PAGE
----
Iranians to vote in presidential elections

Iranians to vote in presidential elections: Iranians are to vote for a presidential election. Hassan Rouhani, the current President of Iran, is hoping to be elected for the second term.

The 68 year old, Mr Rouhani is a moderate cleric and he is the one to have negotiated a landmark nuclear deal with the world powers in 2015. Mr Rouhani is standing against three other candidates.

The main challenger in the elections that Mr Rouhani is going to face is Ebrahim Raisi. Mr Raisi is a 56 years old hardliner cleric and former prosecutor who is close to the Supreme Leader Ayatollah Ali Khamenei.

If no candidate in the elections is able to get more than 50% of votes cast, a runoff election will be held next week. Every serving president has been re-elected in Iranian elections since 1985. The first such case occurred when Ayatollah Khamenei himself won a second term.

Ayatollah Khamenei casted his vote just minutes after polls were opened at 8:00 local time. At the moment he stated “Everyone should vote in this important election.” Mr Rouhani had also casted his vote an hour after the polling had begun.

In the Friday’s elections more than 54 million people are eligible to vote. The interior ministry has said that 63,500 polling stations are being used. They will be closed at 18:00 local time. Although in the previous elections, due to the high turnout of voters, voting had been extended by several hours. It is expected that early results are to come on Saturday.

There were a record number of people who submitted their applications to become presidential candidates but only six candidates were approved by the Guardian Council. The Guardian Council is an influential clerical body controlled by conservatives. However, two of the candidates dropped out earlier this week.

The first candidate to drop out was Tehran’s hardliner mayor, Mohammed Baqer Qalibaf. Mr Qalibaf had pledged his support for Mr Raisi on Monday. He was then followed on Tuesday by Vice-President Eshaq Jahangiri. Mr Jahangiri is a reformist, who pulled out to smooth the path for Mr Rouhani.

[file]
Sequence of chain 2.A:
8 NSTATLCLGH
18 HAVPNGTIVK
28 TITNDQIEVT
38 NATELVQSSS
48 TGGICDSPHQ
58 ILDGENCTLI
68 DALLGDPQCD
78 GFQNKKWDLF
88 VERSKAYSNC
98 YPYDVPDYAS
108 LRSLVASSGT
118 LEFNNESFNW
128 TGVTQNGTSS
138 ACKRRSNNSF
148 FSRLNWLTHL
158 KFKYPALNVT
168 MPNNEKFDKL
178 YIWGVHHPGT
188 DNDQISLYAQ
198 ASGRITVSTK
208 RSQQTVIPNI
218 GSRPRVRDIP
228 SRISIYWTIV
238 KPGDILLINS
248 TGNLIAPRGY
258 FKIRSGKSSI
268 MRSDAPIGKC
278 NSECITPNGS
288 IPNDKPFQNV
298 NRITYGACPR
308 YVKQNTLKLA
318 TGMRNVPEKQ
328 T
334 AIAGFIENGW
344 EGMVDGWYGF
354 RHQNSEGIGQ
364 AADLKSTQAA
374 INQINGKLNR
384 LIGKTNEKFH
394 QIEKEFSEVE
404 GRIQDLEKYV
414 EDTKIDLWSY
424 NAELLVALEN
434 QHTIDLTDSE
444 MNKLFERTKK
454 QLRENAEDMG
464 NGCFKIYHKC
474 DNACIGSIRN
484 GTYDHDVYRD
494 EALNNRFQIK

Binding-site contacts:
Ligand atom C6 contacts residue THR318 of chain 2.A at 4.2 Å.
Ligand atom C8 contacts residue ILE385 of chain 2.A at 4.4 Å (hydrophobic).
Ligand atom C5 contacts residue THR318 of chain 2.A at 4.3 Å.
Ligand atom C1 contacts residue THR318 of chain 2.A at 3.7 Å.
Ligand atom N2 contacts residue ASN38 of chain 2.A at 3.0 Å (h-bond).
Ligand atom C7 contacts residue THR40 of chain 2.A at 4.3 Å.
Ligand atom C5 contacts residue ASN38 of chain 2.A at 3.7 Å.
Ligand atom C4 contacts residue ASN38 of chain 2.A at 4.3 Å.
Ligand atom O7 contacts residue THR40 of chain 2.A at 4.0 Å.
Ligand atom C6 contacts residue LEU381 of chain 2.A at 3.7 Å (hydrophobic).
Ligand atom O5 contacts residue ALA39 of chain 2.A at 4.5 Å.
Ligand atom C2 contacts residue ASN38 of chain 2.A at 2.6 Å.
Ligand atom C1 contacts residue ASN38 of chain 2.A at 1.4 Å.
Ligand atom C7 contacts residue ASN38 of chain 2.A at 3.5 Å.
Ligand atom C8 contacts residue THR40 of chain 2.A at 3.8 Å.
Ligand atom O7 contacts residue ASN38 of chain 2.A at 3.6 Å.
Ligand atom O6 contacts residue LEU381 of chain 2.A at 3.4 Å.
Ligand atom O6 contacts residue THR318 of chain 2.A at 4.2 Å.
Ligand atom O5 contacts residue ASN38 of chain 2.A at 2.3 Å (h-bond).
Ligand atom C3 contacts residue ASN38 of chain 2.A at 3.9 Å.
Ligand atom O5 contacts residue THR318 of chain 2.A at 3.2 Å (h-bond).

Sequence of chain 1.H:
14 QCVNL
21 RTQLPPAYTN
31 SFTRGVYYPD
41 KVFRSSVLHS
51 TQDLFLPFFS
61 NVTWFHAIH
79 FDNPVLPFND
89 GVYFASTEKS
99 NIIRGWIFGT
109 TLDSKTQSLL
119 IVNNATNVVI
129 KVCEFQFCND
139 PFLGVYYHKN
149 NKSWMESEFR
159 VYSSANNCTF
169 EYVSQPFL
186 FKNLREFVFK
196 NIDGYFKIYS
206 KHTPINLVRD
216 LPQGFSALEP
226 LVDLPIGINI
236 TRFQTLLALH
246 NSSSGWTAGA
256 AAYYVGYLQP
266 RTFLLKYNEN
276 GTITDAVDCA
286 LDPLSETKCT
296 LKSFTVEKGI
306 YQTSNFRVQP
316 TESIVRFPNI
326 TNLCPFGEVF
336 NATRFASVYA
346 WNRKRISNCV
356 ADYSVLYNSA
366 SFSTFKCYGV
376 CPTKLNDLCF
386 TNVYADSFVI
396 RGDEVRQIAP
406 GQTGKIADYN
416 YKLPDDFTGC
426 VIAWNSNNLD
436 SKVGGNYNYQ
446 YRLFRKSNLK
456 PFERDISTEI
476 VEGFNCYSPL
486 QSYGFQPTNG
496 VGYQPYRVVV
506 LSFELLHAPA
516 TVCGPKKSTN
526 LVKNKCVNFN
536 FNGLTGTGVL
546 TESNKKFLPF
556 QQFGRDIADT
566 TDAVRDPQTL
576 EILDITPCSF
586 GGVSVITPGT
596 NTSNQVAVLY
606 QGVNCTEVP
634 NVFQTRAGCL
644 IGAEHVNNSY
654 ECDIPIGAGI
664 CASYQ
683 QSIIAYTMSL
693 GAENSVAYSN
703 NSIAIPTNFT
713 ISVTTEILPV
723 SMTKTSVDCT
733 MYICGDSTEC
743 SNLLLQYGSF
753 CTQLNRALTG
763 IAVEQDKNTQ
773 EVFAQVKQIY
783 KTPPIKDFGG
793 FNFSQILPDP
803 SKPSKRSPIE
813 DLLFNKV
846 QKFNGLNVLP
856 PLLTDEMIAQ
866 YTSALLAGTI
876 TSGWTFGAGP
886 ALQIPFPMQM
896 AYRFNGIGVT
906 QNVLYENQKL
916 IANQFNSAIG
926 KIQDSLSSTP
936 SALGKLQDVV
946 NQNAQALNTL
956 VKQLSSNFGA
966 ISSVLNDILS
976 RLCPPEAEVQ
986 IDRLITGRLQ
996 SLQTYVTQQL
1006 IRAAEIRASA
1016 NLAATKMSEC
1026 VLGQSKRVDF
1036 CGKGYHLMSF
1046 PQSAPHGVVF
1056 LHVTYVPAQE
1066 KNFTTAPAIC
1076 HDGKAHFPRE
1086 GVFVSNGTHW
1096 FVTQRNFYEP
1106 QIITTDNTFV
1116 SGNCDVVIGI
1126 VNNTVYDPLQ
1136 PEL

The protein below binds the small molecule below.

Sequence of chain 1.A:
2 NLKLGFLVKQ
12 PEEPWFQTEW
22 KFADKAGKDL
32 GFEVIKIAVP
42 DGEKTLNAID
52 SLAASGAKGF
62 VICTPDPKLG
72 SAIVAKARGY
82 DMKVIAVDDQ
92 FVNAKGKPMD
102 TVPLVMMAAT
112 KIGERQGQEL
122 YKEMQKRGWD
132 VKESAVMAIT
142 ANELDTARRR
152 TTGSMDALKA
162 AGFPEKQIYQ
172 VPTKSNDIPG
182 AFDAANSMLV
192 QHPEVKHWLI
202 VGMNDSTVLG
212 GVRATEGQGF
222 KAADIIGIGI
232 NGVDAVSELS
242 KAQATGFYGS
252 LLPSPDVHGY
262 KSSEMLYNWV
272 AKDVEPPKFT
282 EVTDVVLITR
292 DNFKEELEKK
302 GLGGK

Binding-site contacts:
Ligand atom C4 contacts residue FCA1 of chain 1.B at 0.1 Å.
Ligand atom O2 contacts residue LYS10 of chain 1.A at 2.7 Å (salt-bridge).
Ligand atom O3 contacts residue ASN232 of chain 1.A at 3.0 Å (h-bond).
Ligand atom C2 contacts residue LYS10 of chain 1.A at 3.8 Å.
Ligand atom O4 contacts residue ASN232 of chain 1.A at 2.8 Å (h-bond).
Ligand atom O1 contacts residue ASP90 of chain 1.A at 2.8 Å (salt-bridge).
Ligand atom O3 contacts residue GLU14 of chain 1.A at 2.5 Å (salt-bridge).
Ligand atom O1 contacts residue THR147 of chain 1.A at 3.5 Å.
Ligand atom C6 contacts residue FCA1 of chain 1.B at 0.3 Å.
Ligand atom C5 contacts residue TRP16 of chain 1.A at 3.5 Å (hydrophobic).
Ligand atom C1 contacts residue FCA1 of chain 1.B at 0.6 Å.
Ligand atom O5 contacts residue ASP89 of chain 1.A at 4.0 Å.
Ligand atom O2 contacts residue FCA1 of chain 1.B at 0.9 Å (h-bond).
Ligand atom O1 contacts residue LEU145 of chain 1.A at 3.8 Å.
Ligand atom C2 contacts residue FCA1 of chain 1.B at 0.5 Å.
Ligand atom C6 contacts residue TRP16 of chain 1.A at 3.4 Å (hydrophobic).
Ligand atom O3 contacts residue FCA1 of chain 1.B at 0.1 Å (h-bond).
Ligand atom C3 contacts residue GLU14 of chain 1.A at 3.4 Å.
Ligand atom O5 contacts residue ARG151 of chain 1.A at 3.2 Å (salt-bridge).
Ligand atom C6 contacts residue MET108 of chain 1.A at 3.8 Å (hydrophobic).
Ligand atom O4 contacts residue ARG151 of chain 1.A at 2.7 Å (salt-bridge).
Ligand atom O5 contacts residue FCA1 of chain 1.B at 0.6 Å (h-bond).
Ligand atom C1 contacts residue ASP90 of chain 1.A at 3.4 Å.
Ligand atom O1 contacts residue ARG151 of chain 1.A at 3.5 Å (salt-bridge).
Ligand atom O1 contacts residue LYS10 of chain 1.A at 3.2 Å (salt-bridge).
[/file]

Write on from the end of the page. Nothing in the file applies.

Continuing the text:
The other candidates still in the presidential race are Mostafa Hashemitaba, a reformist, and Mostafa Mirsalim, an ultra-conservative figure.

Campaigning for the final day before election on Wednesday, Ayatollah Khamenei had called for a massive turnout to demonstrate the popularity of the Islamic regime. Whilst addressing the gathering Ayatollah had said “American, European officials and those of the Zionist regime are watching our elections to see the level of participation, the Iranian nation has enemies. Faced with the enemy, the people should show determination and calm.” The Supreme leader at this moment had also warned that any attempt whatsoever to undermine the security of the country will be met with immediate reaction.

Earlier in 2009 when Mahmoud Ahmadinejad was re-elected through a controversial election, Iran saw massive protests which demanded a rerun. At that time Ayatollah Khamenei had insisted that the results were valid and ordered a major crackdown on dissent which saw dozens of opposition supporters killed and thousands detained.

In 2009, the disputed re-election of Mahmoud Ahmadinejad triggered the biggest protests in Iran since the Islamic Revolution in 1979. Millions of people claimed their votes had been stolen and demanded a re-run, but Ayatollah Khamenei insisted the result was valid and ordered a major crackdown on dissent that saw dozens of opposition supporters killed and thousands detained.

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